Customer: replied 4 years ago.

Dear TMcJD. Thank you so much for replying to my question. You have hit upon exactly what the confusion is about, without actually understanding my interpretation of Wis. Stat. 801.15(4). I like the way you phrased it, and I will explain my understanding using your terms.


The "motion at issue" is the motion to have the court make some kind of ruling. An "ex parte motion" is, as I understand it, a motion to have the court make some kind of emergency ruling such as in cases of child neglect, spousal abuse, or impending tree cutting, etc. An "ex parte motion" DOES NOT mean a motion filed by only one side in a dispute, because virtually all motions are filed that way. An "ex parte motion" is an exception to the rule, and does not apply in ordinary civil cases.


So, my understanding of sentence two of Wis. Stat. 801.15(4) is that it is a modifier to sentence one. It says that an order to shorten the statutory notice time can ONLY be granted for cause shown in cases where the "issue motion" can be heard ex parte, or, in other words, then the "issue motion" is an "ex parte motion".


That explanation is different from yours. Which is correct? I think my understanding is correct because it preserves "due process of law", whereas your understanding undermines "due process of law". What do you think?

No, you're reading things into the statute unfortunately.

The rule states that 5 days' notice must be given unless otherwise ordered by the court. It then states that such an order (an order to shorten or enlarge the time) "may for cause shown be made on ex parte motion."

This means that a separate request by a party may be made to the court to shorten or enlarge the period. This separate request has nothing to do with the underlying issues in the case. It's only a request concerning the time for notice on that underlying motion or underlying issues.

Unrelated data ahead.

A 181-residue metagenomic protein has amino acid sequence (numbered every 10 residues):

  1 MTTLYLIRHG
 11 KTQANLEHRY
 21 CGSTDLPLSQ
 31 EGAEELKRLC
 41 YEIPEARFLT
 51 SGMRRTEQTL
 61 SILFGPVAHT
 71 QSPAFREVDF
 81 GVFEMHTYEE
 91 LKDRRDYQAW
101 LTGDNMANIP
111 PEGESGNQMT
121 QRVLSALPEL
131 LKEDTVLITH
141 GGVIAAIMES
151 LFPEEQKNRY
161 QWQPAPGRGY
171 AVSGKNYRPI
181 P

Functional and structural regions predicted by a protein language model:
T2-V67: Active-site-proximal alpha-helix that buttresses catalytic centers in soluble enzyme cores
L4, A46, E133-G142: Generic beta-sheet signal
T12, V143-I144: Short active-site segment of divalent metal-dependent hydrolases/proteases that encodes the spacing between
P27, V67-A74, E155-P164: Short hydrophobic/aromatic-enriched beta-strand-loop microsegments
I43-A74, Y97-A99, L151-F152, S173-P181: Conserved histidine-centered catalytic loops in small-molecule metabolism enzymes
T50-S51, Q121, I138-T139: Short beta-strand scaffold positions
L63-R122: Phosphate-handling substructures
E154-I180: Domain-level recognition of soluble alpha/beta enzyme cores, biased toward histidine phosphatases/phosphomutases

Ex parte is a latin term that simply means by one party. There are many types of motions, applications and requests that may be heard ex parte -- one party files and the judge decides that motion, application or request without also involving the other party. This does apply in regular civil cases for certain types of motion, applications and requests, including a request to shorten or enlarge the required notice.

The statute is a presumption by the state legislature that 5-days' notice is required to comport with due process -- but it's also giving the court wiggle room to shorten or enlarge the period (ex parte). That's what the statute says -- that an order to enlarge or shorten the time may be made on ex parte motion. However, when the court exercises that authority, it cannot do it in such a way that a party is deprived of due process.
Customer: replied 4 years ago.

Hi TMcJD. Thanks again for your comments. We are now getting very close to a consensus on what Wis. Stat. 801.15(4) means. You must agree that my interpretation preserves "due process", whereas your interpretation undermines it, right? Also, the term "ex parte motion" means a motion that can be heard ex parte. It DOES NOT mean that the motion was filed by only one side. The instances of an "ex parte motion are very, very limited, and it surely would not apply to a motion to shorten the statutory notice period in an ordinary civil case. I have studied the meaning of "ex parte motion" from many sources and conclude that it is an "issue motion" where there is eminent danger to life, limb, or property. Nowhere did I ever see that an "ex parte motion" could simply be a request by one side, without the other side present, to shorten the notice time for an "issue motion". Do you still disagree with me?

No, my explanation does not undermine due process. Every motion is filed by one side. Then some motions may be heard ex parte (with only one side present). Yes, the statute itself clearly states that a motion to shorten or enlarge the time may be heard ex parte. There is absolutely no room for debate on that -- it is clear and explicit from the rule.